The Magazine

Six Parties, Zero Progress

State pretends things are going well with North Korea.

Feb 25, 2008, Vol. 13, No. 23 • By DAN BLUMENTHAL
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The State Department is engaged in heavy-duty spin to keep alive the clearly failing Six Party Talks on North Korean disarmament. But no amount of spin can hide the fact that whoever becomes president in 2009 will face a North Korean problem worse than that which Bill Clinton bequeathed to George W. Bush.

Last week, before the Senate Foreign Relations Committee, Christopher Hill, State's top Asia diplomat, had to explain away the fact that Pyongyang has missed its deadline for fully declaring all of its nuclear weapons programs. Even more difficult was fudging the very open question of continuing North Korean proliferation.

Just the day before, Director of National Intelligence Mike McConnell testified that the intelligence community has "moderate confidence"--intelligence speak for "we have evidence"--that North Korea has an ongoing uranium enrichment program. McConnell further assessed that Pyongyang has produced enough plutonium for up to half a dozen nuclear weapons, and has the ballistic missile capability to hit the continental United States with those weapons. In short, notwithstanding State Department spin, North Korea has nuclear weapons and the ability to use them against the United States and her allies. There is little prospect that current U.S. policy will change North Korea's nuclear status.

Then there is the subject of proliferation. U.N. Security Council resolutions, Six Party Talk agreements, and U.S. warnings are supposed to prevent Pyongyang from proliferating any weapons of mass destruction or ballistic missile technology. But it seems pretty clear that when Israel struck a site in Syria in September 2007, it was because North Korea was helping ramp up a Syrian WMD program of some sort. All Hill had to say to Congress on this matter was that the State Department takes the issue of North Korean proliferation seriously--diplomatic talk meaning we're not planning to do anything about it.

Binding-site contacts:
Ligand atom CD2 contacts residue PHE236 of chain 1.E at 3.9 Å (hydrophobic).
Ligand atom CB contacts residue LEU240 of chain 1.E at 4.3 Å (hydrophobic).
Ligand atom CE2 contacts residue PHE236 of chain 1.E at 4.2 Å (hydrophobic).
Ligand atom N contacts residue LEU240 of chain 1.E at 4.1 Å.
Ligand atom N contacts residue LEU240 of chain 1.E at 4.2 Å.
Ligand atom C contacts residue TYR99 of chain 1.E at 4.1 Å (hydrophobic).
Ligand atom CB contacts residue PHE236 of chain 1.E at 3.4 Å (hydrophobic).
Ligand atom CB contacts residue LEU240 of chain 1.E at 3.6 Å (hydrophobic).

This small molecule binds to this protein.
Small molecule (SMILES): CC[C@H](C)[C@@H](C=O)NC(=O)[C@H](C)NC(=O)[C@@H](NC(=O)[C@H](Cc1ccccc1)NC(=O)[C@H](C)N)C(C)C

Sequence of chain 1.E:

The real state of play, then, is that North Korea will not fully declare, much less disable or dismantle, its nuclear weapons programs, and it has continued to proliferate. To mask this noncompliance, the State Department will talk optimistically of the next phases of diplomacy, continuing to provide North Korea with heavy fuel oil, removing it from the list of state sponsors of terror, even negotiating a peace treaty and full normalization. In short, no amount of evidence of North Korea's bad intentions will deter the Bush administration from declaring diplomatic victory.

This policy collapse on North Korea has happened at a rapid clip. It was just a year and a half ago that Bush told an audience in Singapore that we would "hold North Korea fully accountable for the consequences of such actions" if it shared WMD technology. If Pyongyang was not helping Syria with a WMD program, then the administration should say so forthrightly to help save its faltering policy.

After North Korea's ballistic missile and nuclear tests in 2006, the administration got tough, with two strong U.N. resolutions and financial sanctions that hurt Kim and his cronies directly. President Bush then decided to give the regime he loathes one last chance to come clean, after decades of lying and cheating. Assistant Secretary Hill got it exactly backwards when he told senators on February 6 that "we" have much work to do in getting Pyongyang to rid itself of its nuclear programs. The burden is on Pyongyang to come clean. "We," meaning Washington (plus Tokyo, Seoul, Beijing, and Moscow), must verify that they have done so and punish them if they have not.

Besides creating a more dangerous Korean peninsula, the Six Party process has caused a breach with our most important ally, Japan, which wanted to take a tougher line. What's more, China is making its own plans and arrangements to deal with an unstable and nuclear North Korea. Beijing, too, has little faith in the talks and has drawn up military plans to intervene in North Korea to protect its own interests. All parties are concerned about China's intentions, which they are keeping to themselves. If North Korea does collapse, American, Japanese, and South Korean war planners will have to consider the possibility of dealing with a unilateral Chinese intervention. China's trade with the North tripled between 2000 and 2005--with an eye toward gaining more influence over the future disposition of the peninsula.